LA Metro warns of delays due to 'sick out' by bus drivers following recent assaults

ByTim Caputo and Staff KABC logo
Saturday, May 4, 2024
LA Metro warns of delays due to 'sick out' by drivers
The L.A. Metro is warning of delays due to its bus drivers staging a "sick out" Friday over safety concerns following several recent assaults on drivers.

LOS ANGELES (KABC) -- Metro buses on 19 different lines throughout Los Angeles were delayed Friday as hundreds of bus drivers called out sick over safety concerns following several recent assaults on drivers.

The lines affected include Lines 2, 4, 18, 20, 40, 45, 53, 66, 70, 108, 110, 111, 206 and 720, Metro said on the social media platform X.

Metro was deploying its staff to mitigate the impact of this sudden staffing shortage.

In a statement, Metro also said bus drivers are "the lifeblood" of the organization and urged them to reconsider calling in sick.

"Bus operators are the face of Metro to more than 80% of Metro riders. They are the lifeblood of the Metro organization. We understand their and their families' fear in the face of the senseless assaults some have experienced primarily resulting from the twin crises of untreated mental illness and drug addiction. We share their frustration and have expedited the installation of barriers to keep them safe, as well as the re-deployment of safety and security personnel on board buses to deter assaults. At the same time, we are working on longer term plans, which include the addition of even more dedicated transit security bus riding teams," the statement said.

"However, transit riders throughout Los Angeles County depend on the Metro Bus and Rail network every day to reach critical destinations including work, school, and medical facilities, and to care for their friends and family members. We appeal to our operators to reconsider the impact their plan to call in sick will have on some of the most vulnerable people in the county," the statement continued. "Transit operators who intentionally plan to call in sick put our customers at risk. Further, it is a violation of Metro's Collective Bargaining Agreement, so we hope they will reconsider."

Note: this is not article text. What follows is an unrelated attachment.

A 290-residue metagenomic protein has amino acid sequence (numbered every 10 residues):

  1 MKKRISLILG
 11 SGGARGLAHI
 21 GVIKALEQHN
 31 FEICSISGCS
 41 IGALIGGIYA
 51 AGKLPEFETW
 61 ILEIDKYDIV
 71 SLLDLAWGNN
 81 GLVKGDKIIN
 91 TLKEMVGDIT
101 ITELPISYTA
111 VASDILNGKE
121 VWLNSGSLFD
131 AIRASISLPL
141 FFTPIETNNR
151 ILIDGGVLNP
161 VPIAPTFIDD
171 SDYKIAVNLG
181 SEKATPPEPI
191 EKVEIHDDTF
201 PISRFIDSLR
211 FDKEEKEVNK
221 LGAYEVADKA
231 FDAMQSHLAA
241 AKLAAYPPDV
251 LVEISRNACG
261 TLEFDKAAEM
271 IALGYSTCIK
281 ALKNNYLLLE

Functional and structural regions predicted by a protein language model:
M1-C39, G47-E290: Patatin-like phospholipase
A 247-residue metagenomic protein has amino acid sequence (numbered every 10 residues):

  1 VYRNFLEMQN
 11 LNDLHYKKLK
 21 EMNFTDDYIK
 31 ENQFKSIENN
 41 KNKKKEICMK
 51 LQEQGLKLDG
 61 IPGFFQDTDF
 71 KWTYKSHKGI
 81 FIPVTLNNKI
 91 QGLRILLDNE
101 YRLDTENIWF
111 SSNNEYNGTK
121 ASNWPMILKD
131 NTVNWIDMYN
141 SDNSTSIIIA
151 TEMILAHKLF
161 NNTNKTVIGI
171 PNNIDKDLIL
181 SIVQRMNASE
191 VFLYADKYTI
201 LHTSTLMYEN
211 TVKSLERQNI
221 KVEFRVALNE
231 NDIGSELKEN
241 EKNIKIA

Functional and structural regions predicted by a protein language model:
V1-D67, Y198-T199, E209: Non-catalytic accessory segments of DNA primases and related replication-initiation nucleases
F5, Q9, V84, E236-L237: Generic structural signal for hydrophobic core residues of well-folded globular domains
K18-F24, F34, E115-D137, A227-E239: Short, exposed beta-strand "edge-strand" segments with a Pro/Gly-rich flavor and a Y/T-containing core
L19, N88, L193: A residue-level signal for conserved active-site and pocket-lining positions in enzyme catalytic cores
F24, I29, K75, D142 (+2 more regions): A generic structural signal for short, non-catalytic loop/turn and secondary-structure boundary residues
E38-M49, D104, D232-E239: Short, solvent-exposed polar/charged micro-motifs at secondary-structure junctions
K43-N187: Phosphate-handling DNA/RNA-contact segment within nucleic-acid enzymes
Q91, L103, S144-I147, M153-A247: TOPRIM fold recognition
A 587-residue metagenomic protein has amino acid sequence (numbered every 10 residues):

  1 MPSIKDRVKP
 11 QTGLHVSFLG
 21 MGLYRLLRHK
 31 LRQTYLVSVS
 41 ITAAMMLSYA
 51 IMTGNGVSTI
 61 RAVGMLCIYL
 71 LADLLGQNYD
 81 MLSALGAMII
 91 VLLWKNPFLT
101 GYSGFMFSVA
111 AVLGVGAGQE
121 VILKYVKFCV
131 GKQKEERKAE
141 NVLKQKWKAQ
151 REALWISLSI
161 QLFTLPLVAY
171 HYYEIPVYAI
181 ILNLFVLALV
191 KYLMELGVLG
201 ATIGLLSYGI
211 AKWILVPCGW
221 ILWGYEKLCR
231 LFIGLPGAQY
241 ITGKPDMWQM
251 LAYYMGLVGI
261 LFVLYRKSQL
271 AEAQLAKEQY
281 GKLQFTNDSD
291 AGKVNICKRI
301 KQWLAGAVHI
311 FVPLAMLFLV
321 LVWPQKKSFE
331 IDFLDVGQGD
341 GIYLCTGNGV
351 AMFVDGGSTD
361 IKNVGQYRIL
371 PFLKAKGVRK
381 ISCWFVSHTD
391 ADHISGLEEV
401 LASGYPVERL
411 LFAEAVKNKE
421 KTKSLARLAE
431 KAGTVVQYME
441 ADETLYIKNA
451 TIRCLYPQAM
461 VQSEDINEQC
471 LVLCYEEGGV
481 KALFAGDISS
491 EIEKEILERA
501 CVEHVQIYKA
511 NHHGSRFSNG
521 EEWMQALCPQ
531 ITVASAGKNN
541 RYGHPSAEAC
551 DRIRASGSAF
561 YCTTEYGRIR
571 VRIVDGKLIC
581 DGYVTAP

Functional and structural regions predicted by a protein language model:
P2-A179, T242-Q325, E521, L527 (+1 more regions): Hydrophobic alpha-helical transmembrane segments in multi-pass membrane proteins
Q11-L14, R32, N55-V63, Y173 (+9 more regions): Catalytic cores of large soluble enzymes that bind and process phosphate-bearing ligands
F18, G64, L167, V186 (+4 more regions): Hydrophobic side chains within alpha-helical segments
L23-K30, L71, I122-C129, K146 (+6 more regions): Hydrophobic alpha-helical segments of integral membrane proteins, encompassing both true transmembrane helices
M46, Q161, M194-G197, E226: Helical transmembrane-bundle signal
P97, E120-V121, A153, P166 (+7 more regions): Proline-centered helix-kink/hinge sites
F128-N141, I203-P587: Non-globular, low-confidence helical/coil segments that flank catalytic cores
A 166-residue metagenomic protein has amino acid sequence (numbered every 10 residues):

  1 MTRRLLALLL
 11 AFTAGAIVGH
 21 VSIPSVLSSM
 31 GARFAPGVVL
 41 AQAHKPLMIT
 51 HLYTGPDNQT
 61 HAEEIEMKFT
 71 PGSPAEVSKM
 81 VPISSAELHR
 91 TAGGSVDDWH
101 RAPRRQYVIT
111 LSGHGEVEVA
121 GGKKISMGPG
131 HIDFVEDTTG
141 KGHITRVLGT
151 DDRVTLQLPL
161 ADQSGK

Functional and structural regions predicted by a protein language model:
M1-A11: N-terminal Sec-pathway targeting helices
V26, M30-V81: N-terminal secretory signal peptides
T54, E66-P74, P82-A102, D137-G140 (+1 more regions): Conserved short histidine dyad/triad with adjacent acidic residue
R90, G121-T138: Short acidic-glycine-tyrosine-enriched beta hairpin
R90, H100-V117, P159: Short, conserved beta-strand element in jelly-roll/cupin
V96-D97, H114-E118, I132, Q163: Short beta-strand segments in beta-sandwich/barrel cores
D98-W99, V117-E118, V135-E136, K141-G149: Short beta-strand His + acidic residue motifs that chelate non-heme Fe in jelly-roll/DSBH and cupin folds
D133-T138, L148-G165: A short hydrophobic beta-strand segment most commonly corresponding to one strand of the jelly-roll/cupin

"I took my own choice, to call out and come out here and that's my own personal choice," said Metro bus driver Carlos Carballo.

Carballo is one of the 360 L.A. Metro bus drivers who aren't behind the wheel Friday, instead using a sick day in the hopes it draws attention to their safety concerns.

"They have to see the issues, like people bringing weapons on board," he said.

The last few months have been dangerous and violent for Metro bus drivers and passengers.

In March, a man hijacked a Metro bus with a BB gun, only to crash that bus into the front of the Ritz-Carlton hotel.

In April, a Metro bus driver was punched and stabbed by a passenger, and in a separate incident a passenger was stabbed and killed leaving a Metro train in Studio City.

Metro riders say they often take safety into their own hands.

Just last week, the Metro Board approved new, larger plexiglass barriers to protect drivers, but the bus operator's union doesn't think it's enough.

They've asked for armed security guards, and stiffer sentences for those who attack Metro drivers.

The coordinated sick calls caused an intentional short-term inconvenience in the hopes it'll lead to long term change.